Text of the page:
Advise children and their parents or carers not to have high street or internet allergy tests because there is no evidence of their value in the management of atopic eczema.


Offer a 6–8 week trial of an extensively hydrolysed protein formula or amino acid formula in place of cow's milk formula for bottle-fed infants aged under 6 months with uncontrolled moderate or severe atopic eczema.

Do not use diets based on unmodified proteins of other species' milk (for example, goat's or sheep's milk) or partially hydrolysed formulas for the treatment of suspected cow's milk allergy. Diets including soya protein can be offered to children over 6 months with specialist dietary advice.

Refer for specialist dietary advice children who follow a cow's-milk-free diet for more than 8 weeks.

Inform breastfeeding women that it is not known whether altering the mother's diet is effective in reducing the severity of the condition. Consider a trial of an allergen-specific exclusion diet under dietary supervision if you strongly suspect food allergy.

Eczema with signs of infection

Clinical signs of infected eczema include weeping, pustules, crusts, fever and malaise. Also atopic eczema failing to respond to therapy or rapidly worsening atopic eczema. If there are no visible signs of infection use of antibiotics (alone or with steroids) encourages resistance and does not improve healing.

Do not prescribe topical preparations for maintenance therapy.

Take swabs from infected lesions of atopic eczema only if you suspect microorganisms other than Staphylococcus aureus or if you think antibiotic resistance is relevant.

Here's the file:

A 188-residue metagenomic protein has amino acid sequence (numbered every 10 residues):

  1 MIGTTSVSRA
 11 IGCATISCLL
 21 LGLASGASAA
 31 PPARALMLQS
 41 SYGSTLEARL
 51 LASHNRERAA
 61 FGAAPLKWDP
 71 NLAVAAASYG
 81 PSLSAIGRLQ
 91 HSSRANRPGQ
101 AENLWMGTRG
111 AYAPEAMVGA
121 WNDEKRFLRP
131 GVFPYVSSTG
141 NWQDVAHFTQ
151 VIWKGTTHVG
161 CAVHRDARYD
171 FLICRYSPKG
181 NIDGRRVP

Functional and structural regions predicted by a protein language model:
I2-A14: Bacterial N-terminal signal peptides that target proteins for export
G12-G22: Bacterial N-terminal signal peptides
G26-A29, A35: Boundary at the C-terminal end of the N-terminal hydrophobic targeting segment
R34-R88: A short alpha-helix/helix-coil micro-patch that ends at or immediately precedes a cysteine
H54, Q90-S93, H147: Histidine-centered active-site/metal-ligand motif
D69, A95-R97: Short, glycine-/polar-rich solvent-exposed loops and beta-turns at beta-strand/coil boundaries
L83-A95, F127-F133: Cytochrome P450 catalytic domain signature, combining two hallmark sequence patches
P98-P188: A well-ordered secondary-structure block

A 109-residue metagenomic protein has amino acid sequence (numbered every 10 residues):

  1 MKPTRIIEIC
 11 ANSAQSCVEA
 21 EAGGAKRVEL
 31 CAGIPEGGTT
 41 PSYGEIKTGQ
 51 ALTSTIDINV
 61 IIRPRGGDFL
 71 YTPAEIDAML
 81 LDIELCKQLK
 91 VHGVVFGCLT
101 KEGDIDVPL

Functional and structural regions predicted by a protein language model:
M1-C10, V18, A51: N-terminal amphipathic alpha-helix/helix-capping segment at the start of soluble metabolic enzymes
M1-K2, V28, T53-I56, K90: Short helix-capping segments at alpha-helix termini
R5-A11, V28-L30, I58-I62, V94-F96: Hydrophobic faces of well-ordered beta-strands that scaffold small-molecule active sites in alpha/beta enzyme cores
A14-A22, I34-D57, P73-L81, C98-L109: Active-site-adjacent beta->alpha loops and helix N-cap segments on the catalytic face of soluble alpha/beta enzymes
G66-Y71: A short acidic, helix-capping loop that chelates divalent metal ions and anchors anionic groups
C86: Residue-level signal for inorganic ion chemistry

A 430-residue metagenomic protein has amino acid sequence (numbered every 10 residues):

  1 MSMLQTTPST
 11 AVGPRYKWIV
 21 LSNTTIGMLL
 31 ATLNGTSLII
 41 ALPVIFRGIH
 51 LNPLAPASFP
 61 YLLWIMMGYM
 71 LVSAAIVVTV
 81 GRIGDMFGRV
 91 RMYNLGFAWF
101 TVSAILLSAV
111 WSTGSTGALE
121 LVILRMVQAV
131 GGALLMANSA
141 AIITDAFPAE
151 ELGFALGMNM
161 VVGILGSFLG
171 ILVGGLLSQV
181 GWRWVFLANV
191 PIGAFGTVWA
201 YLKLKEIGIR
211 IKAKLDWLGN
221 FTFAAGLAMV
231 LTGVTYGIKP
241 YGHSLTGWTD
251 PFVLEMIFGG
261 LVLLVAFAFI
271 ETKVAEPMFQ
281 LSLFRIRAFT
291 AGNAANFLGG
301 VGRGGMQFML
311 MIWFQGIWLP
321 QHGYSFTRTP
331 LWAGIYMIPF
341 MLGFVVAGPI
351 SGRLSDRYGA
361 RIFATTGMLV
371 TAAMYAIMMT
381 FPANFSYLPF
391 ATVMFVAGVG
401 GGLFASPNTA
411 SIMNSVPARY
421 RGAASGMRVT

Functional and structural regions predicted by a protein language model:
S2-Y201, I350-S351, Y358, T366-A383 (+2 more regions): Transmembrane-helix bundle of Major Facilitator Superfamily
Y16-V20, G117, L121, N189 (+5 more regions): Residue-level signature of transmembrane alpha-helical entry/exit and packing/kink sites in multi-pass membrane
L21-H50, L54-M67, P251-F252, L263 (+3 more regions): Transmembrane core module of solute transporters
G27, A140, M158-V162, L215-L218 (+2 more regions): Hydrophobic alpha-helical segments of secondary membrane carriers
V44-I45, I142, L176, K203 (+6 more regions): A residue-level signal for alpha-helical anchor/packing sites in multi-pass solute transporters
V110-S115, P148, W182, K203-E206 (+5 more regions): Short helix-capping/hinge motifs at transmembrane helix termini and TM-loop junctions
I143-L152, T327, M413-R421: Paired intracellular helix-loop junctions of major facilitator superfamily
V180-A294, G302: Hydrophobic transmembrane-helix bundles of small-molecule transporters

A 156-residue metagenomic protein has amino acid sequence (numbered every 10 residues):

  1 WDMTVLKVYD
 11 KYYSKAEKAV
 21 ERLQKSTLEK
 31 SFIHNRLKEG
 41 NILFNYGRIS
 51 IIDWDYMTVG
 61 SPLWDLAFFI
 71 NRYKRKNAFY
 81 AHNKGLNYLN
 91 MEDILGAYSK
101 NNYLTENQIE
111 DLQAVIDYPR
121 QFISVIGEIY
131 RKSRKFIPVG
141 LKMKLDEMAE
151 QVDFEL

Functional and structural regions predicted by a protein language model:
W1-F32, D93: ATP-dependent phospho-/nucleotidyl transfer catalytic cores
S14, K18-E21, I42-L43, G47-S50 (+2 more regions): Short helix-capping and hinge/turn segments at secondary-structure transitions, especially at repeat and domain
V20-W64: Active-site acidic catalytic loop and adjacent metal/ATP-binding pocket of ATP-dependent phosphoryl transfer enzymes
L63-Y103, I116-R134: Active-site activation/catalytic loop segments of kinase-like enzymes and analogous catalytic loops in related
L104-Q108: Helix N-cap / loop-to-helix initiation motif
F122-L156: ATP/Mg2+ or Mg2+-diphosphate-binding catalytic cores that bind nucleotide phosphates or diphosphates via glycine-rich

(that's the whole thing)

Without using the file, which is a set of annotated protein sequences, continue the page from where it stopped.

Explain that topical treatments in open containers can be contaminated with microorganisms and act as a source of infection. New supplies should be obtained at the end of treatment for infected atopic eczema.

Extensive bacterial infection

Use oral antibiotics plus appropriate potency topical corticosteroid

If infection responds poorly to antibiotic treatment, consider results of swabs and treat according to sensitivities, or seek specialist advice.


  • Adult: 500mg every 6 hours for 7 days
  • Child
    • 2–10 years: 125–250mg 4 times daily
    • 10–18 years: 250–500mg 4 times daily


  • 200mg single dose stat, then 100mg daily for total of 7 days
  • Not be used in patients aged under 12 years
3rd line


  • Adult: 500mg every 12 hours for 7 days
  • Child 1 month–12 years:
    • Body-weight under 8 kg 7.5mg/kg twice daily for 7 days
    • Body-weight 8–11 kg 62.5mg twice daily for 7 days
    • Body-weight 12–19 kg 125mg twice daily for 7 days
    • Body-weight 20–29 kg 187.5mg twice daily for 7 days
    • Body-weight 30–40 kg 250mg twice daily for 7 days
  • Child 12–18 years 250mg twice daily for 7 days

Localised bacterial infection

Use combined topical antibiotic/corticosteroid preparation for maximum of 2 weeks only.

Do not prescribe topical preparations for maintenance therapy.

Fusidic acid resistance is a widespread problem due to inappropriate use. Swabs should be taken at the same time as prescribing a fusidic acid based product.

Fucidin H® cream (fusidic acid 2% / hydrocortisone 1%)

  • Apply twice daily (maximum 14 days)

Fucibet® cream (fusidic acid 2% / betamethasone valerate 0.1%)

  • Apply twice daily (maximum 14 days)
For skin flexures and genital area

Trimovate® cream (clobetasone / oxytetracycline / nystatin)

  • Apply twice daily (maximum 14 days)

See section 13.4 Topical corticosteroids

Reducing bacterial infections

  • Ensure appropriate potency of topical corticosteroid is being used. Inadequate control of the underlying atopic eczema is the most frequent cause of repeated infections.
  • Consider antiseptic emollients / shower / bath preparations (e.g. Dermol® range) to reduce bacterial colonisation.

Eczema herpeticum

Suspect if

  • areas of rapidly worsening, painful eczema
  • possible fever, lethargy or distress
  • clustered blisters (often in one area) consistent with early-stage cold sores
  • punched-out erosions (usually 1–3 mm) uniform in appearance which may coalesce.


  • Take viral swabs
  • Treat with aciclovir tablets
  • If you suspect secondary bacterial infection, start treatment with appropriate systemic antibiotics as well.
  • Refer immediately (same day) for specialist dermatological advice